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Juniper CTO: Open Source Software Can Be Profitable

Carol Wilson
7/3/2018

Making money on selling software

CW: So what do these changes mean for you as a company? What different kinds of skills do you have to bring on board, or are the skills already there?

BK: First of all, as a company, Juniper has always built software, that's the core to it. Of course, it has sold them as part of the hardware, but developing mission-critical software has been in the company's DNA, so that's not a whole lot of change. The change that the company is going through is ultimately you need an 'ops' skill set, just 'dev' is not enough because more often than not, you need to be able to stand up a cluster or stand up an NFVi stack and then operate it to start with, and then maybe hand off to a customer. It's a new skill set, but at the same time, it's a great service model that they actually like.

The second part of this is when you're building for open source, which we do, your development model is different. If you're really true to open source, then you have to build and do software releases in a way that is true to that. [That means] you're putting these on open source GitHub and you are allowing the community to drive the development and then you are consuming it so that the development model is different. Which again is not new to the company because Contrail has been doing it for a while, but we're adopting this across the board with P4 and other things. So that model is changing.

CW: How do you replace the profits you might once have gotten by selling hardware, by this other business model?

BK: In terms of monetization, that's a great question. There is a perception rightly or wrongly that open source ultimately reduces the ability for companies to monetize. I actually think it's a mistaken conception for the reason that I said. Open source is not free. Somebody is ultimately building and operating this for you. So our view of that is when it comes to hardware, if the hardware is a commodity, we just use commodity hardware. There is no reason for Juniper to build it. We actually buy it from the same set of folks that, if you were to go and consume, buying commodity hardware yourself, you would buy it from.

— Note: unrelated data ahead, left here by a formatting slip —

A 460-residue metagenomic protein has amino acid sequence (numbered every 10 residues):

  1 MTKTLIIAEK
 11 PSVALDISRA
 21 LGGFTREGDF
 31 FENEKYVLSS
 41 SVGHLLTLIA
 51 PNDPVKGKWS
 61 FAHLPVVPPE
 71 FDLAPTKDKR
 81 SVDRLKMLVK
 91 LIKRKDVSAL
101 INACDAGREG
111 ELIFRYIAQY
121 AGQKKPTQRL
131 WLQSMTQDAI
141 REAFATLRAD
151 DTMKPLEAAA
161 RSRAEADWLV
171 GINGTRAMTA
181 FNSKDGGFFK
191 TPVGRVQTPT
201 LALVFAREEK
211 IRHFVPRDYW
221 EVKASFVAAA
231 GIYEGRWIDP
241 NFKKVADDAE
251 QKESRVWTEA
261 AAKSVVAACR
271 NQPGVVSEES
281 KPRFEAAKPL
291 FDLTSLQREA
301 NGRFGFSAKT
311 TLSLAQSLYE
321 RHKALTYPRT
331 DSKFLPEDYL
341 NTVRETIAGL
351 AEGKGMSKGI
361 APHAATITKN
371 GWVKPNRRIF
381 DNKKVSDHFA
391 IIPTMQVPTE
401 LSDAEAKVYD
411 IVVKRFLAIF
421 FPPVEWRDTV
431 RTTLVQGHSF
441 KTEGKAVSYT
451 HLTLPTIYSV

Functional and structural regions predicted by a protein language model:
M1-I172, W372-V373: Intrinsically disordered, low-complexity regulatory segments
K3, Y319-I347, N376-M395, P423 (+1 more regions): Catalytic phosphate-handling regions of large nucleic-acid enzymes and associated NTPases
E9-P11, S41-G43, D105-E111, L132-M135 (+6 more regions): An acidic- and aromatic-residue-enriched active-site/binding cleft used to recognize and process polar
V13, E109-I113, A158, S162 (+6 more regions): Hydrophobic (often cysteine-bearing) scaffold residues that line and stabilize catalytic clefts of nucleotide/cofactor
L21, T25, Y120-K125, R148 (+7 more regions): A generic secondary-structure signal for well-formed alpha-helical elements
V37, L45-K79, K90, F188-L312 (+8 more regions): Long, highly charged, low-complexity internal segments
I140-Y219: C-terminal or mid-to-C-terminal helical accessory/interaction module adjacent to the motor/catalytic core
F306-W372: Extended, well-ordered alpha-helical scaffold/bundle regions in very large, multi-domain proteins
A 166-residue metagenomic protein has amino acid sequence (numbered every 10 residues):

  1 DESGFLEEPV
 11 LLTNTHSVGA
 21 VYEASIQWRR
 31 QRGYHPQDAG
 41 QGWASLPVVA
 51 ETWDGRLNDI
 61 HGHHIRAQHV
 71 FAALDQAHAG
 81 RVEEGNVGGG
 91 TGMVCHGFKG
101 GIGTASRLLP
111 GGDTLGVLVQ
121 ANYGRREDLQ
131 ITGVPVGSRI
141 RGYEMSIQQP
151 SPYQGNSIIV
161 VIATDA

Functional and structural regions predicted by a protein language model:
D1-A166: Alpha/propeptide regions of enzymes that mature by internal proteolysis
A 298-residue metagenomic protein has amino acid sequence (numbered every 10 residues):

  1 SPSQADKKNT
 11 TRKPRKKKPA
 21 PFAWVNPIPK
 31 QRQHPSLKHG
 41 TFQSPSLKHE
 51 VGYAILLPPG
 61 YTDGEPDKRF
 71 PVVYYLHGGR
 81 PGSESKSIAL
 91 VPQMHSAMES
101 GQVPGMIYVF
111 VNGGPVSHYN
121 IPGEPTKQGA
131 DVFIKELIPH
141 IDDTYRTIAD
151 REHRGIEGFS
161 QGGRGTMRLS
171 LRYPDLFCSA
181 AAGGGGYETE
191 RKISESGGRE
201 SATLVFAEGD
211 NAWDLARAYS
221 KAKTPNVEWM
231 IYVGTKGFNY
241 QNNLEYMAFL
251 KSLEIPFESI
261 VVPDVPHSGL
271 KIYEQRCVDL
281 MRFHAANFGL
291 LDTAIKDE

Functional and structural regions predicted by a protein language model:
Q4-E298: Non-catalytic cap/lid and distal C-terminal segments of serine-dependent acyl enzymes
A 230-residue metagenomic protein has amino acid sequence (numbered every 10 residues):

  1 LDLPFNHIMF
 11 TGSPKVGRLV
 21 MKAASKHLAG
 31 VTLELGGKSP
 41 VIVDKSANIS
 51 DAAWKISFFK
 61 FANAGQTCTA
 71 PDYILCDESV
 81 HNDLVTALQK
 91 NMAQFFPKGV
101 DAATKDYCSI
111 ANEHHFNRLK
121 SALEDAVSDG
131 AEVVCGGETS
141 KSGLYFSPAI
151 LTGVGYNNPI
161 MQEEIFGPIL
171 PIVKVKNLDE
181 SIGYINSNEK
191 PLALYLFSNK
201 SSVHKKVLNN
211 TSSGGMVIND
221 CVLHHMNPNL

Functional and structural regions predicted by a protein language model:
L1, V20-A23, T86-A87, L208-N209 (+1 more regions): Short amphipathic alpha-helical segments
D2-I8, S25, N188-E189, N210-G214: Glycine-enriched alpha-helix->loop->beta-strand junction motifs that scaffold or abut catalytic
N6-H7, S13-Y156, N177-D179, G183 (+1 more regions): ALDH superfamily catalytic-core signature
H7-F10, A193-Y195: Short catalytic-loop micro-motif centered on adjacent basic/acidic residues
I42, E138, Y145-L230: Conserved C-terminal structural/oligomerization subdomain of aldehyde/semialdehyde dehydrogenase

When it comes to software, there is still a lot to be said about building reliable, fault-tolerant software that you can base your mission-critical systems on. What you really monetize is the software that you sell. In some ways I can think of, with the most complex software that Juniper used to sell, even if it was selling hardware, ultimately you were monetizing the features that run on the box. Ultimately that's not that different in terms of a model. It's just that the way that software is packaged and sold is changing.

The third piece, which is probably the most important one, is we absolutely expect over time our mix of pure software revenue versus pure hardware revenue is going to change toward more pure software revenue, which as a company, we're absolutely excited about because it opens up a lot of different ways of monetizing the intellectual property that we're building. That is changing as well.

CW: Okay. Do you think the industry has yet figured out though how that pricing changes? I find when I talk to people, depending on who you talk to, you get some very different ideas about how things are going to be packaged and sold and how to handle software licensing, for example.

BK:: The industry is most definitely figuring it out, for sure. I would say that some have figured it out better than others. We have been giving this quite a bit of thought for a while and we have also sold pure software for quite some time. While I would not claim that as an industry we have all figured out what is the best model that works, as Juniper, we have done quite a bit of work in really figuring out how it changes our revenue and margin profile and how we monetize software and what's the best mix that ultimately works. But you're right in terms of perpetual versus licensing model. People are still in the midst of figuring it out. It's not completely figured out.

PART TWO: Juniper on the edge -- Coming soon.

— Carol Wilson, Editor-at-Large, Light Reading

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